Six years later, at the 115th graduation exercises at Knox College, I turned to Steve Suzuki, my classmate, seated next to me, and asked, “Who’s Nelson Dean Jay? Where did he come from? Why haven’t we heard about him before?” Fifty years later, I began answering those questions.

Karl K. Taylor Copyright 2012

Introduction: Lunch with Friends at 58 Avenue Foch

Avenue Foch is situated in one of the most elegant neighborhoods in Paris. In the shadow of the Eiffel Tower, the street is filled with large stone apartment buildings, home for many of the leaders of the city, as well as the nation. In the good times between the wars, the mayor of Paris and the head of the American Hospital lived close by; during World War II, the Avenue housed ranking members of the Gestapo. For years, chauffeured limousines parked in front of 58 Avenue Foch, on the “sunny side” of the street, depositing their passengers on the sidewalk – men often dressed in Brooks Brothers’ suits and highly polished black wing-tipped shoes, their wives in the latest fashion of a French couturier. They had been invited to lunch.

Having left their cars, the guests walked past a high wrought iron fence leading to a glass entrance, where the concierge, a lady in a black dress and white apron, would peer through lace curtains before pressing a button, allowing the guests to enter through the impressive walnut doors. The guests walked down a wide, red-carpeted stairway to a hydraulic lift which rose, ever so slowly, to a single apartment covering the entire fourth floor. There the guests would ring for the butler, Maurice, who would unlock three more elaborate locks and escort them to a vast front hall, where they joined others for drinks and for the chance to meet their hosts: Nelson Dean Jay and his wife, Anne Augustine Jay.

Over fifty years ago, an invitation for lunch at this address was considered by Parisian society to be an honor, perhaps even an event, not just because Jay headed J.P. Morgan for Europe, but also because he and his wife attracted such interesting guests. They might have included a Russian pianist, a French banker, an American diplomat, the CEO of an international company, a British actress, an Italian painter, perhaps even someone from the OSS (forerunner of the CIA) or the CIA. Number 58 Avenue Foch was “the place to be.”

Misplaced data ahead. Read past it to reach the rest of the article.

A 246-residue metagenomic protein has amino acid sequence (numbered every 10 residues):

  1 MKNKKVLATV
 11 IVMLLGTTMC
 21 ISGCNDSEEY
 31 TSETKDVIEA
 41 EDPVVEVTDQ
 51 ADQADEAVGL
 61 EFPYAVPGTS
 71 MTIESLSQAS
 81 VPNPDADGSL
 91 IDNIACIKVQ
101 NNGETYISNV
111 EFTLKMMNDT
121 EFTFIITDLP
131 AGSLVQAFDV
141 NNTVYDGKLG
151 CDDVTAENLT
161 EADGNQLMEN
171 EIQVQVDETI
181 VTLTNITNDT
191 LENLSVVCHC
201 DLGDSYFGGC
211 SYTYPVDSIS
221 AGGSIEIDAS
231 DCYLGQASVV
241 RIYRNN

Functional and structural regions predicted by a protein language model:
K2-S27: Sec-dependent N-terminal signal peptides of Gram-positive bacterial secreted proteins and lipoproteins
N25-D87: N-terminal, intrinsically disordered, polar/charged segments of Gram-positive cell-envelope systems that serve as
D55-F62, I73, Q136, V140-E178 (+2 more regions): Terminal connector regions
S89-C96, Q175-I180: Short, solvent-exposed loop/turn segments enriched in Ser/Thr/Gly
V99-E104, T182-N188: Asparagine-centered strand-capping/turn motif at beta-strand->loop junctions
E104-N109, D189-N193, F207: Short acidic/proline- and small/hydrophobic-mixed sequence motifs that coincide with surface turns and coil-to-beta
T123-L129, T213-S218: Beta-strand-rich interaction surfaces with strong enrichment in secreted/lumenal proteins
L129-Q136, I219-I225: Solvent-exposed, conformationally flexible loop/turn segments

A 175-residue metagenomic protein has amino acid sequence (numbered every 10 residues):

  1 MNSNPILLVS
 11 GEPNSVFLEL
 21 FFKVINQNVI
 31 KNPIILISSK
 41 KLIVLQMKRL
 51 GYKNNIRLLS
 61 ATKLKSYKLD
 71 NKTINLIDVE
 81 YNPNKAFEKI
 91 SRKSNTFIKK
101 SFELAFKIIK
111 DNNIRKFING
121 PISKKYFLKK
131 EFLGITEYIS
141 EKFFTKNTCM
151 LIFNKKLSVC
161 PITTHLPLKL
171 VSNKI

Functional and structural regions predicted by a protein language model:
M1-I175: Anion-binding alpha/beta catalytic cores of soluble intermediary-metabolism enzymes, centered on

On the surface, Nelson Dean Jay (NDJ) is a peculiar subject for a biography. First, he is nearly forgotten. Second, he was a banker, a profession not known for attracting interesting people.

Jay has been dead for more than 40 years, and no biography has surfaced, just his Times obituary. His employer has forgotten his role in international banking. Although his name is attached to a classroom at his alma mater – “The Jay Recital Hall” – the college president didn’t recognize the significance of his name. A staff member at the school wanted to write his biography decades ago, but the book never materialized probably because Jay was not the sort of person to seek recognition. Even in his hometown, members of the American Legion, who decorate the graves of veterans with small flags on Memorial Day, have ignored his for nearly a half century, never realizing that he was the highest-ranking veteran of World War I buried in the cemetery and the only one honored by four nations for his service to the Allies. Except for very few people, the mention of his name – Nelson Dean Jay – brings a puzzled look.

Even when he was alive, his importance was often overlooked because he was an American who was better known in Europe than in the United States. In spite of spending his 35-year career in Europe, his name appeared in more than 200 articles in the New York papers, sometimes in the headlines. Nelson Dean Jay was not a man who sought public attention, but played such an important role in American and European affairs over his long life that he was frequently mentioned in the press. He was not a political leader or the head of the House of Morgan, but to study his life is to understand the twentieth century in a way that is not possible by considering the life of a head of state or a corporate head.

Never a leading man, figuratively speaking, Jay played a role in many of the most critical events in the last century – World War I, Paris in the Twenties, the Great Depression, World War II, and the Cold War. Many Americans served in World War I, but Jay served on the Commander-in-Chief’s staff. He was not just employed by a bank, but was a partner in one of the most influential banks in the world. Some Americans spent a few weeks or a month in Paris during the Twenties, yet Jay spent the entire decade there, often mingling with members of the avant-garde: an acquaintance of Ernest Hemingway, one of America’s most famous authors of the twentieth century; a banker for Igor Stravinsky, the well-known composer of The Firebird; and a friend of Nadia Boulanger, the celebrated pianist and music teacher. Toward the end of his career, Jays’ expertise was sought by such people as Allan and John Foster Dulles (the head of the CIA and the Secretary of State, respectively), Jean Monnet (Father of the European Union), and David Rockefeller (an international banker).